On the question of human cloning, Katha Pollitt's usually reliable political insight has failed her. She dismisses the pro-choice statement calling for bans on human cloning--signed to date by more than a hundred women's health and reproductive rights leaders--on the grounds that the pending Congressional bills to prohibit cloning are the "brainchildren of anti-choice Republican yahoos."
But that's precisely the point: Human cloning and genetic manipulation are feminist-liberal-progressive-radical issues. We leave them to the anti-choice crowd at our considerable peril.
The recent deluge of news about stem cells has generated a great deal of confusion about cloning. Two clarifications are key: First, opposition to cloning can and does co-exist with support for research on embryonic stem cells, using embryos from in vitro fertilization procedures. Stem cell research and embryo cloning intersect, but they are technically distinguishable--and vastly different politically.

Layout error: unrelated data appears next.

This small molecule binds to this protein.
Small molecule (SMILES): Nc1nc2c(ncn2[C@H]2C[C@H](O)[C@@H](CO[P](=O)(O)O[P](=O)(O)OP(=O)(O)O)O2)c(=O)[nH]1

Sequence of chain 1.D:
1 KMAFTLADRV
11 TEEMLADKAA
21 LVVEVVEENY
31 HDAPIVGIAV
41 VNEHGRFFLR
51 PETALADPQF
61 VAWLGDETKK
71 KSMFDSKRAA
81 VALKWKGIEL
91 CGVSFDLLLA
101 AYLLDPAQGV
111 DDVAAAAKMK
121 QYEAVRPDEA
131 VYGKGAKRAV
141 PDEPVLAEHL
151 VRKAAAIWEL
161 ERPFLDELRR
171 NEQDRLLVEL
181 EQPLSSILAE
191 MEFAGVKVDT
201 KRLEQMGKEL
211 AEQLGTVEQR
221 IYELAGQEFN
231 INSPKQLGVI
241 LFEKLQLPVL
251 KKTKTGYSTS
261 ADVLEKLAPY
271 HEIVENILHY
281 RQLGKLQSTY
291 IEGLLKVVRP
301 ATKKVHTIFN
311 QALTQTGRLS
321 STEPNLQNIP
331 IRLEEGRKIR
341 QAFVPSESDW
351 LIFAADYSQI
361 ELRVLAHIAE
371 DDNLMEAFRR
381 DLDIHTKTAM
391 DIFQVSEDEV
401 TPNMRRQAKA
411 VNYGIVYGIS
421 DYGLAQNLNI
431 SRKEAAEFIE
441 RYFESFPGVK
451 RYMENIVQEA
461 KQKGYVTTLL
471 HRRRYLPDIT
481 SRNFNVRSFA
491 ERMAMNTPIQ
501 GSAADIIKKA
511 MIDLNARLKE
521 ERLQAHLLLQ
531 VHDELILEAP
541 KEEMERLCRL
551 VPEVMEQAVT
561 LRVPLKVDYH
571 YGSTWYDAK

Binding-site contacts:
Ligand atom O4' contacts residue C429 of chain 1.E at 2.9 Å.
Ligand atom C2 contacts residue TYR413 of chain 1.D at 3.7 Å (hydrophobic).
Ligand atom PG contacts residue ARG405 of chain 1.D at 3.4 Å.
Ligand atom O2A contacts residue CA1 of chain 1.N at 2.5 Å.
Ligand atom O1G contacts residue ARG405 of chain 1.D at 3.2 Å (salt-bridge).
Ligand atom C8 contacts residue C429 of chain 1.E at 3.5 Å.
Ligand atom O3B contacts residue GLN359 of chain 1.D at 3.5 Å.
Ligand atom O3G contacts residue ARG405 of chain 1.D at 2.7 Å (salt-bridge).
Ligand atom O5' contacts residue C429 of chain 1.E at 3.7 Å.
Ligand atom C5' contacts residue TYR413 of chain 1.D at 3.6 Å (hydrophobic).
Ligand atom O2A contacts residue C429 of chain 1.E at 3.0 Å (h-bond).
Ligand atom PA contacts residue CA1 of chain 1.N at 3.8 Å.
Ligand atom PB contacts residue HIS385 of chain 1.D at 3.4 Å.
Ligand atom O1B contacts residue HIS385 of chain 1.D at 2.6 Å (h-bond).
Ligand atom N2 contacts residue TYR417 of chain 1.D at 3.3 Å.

Second, looking at human cloning through the lens of abortion politics blurs and distorts its meaning. The prospect of cloned or genetically "enhanced" children is ominous because it could so easily trigger an unprecedented kind of eugenics, one implemented not by state coercion but by upscale marketing campaigns for designer babies.
Pollitt thinks this scenario unlikely. I invite her to reconsider. The marginal figures she mentions--the Raelians and the cowboy fertility doctor Panos Zavos--are not the only champions of human cloning, and they are far from the most dangerous.
Already biotech companies are jockeying for patents on procedures to clone and manipulate human embryos. And for several years now, a disturbing number of influential scientists, biotech entrepreneurs, bioethicists and others have been actively promoting human cloning and genetic redesign. Some are open about their ambition to set humanity on a eugenic path and to "seize control of human evolution."
One example among many is Princeton University molecular biologist Lee Silver. In multiple appearances on national television and in the newsweeklies, Silver has plugged the "inevitable" emergence of a genetic caste system in which the "GenRich" rule and the "Naturals" work as "low-paid service providers." Like others of his persuasion, he seems quite ready to abandon any pretense of commitment to equality--or even to a common humanity.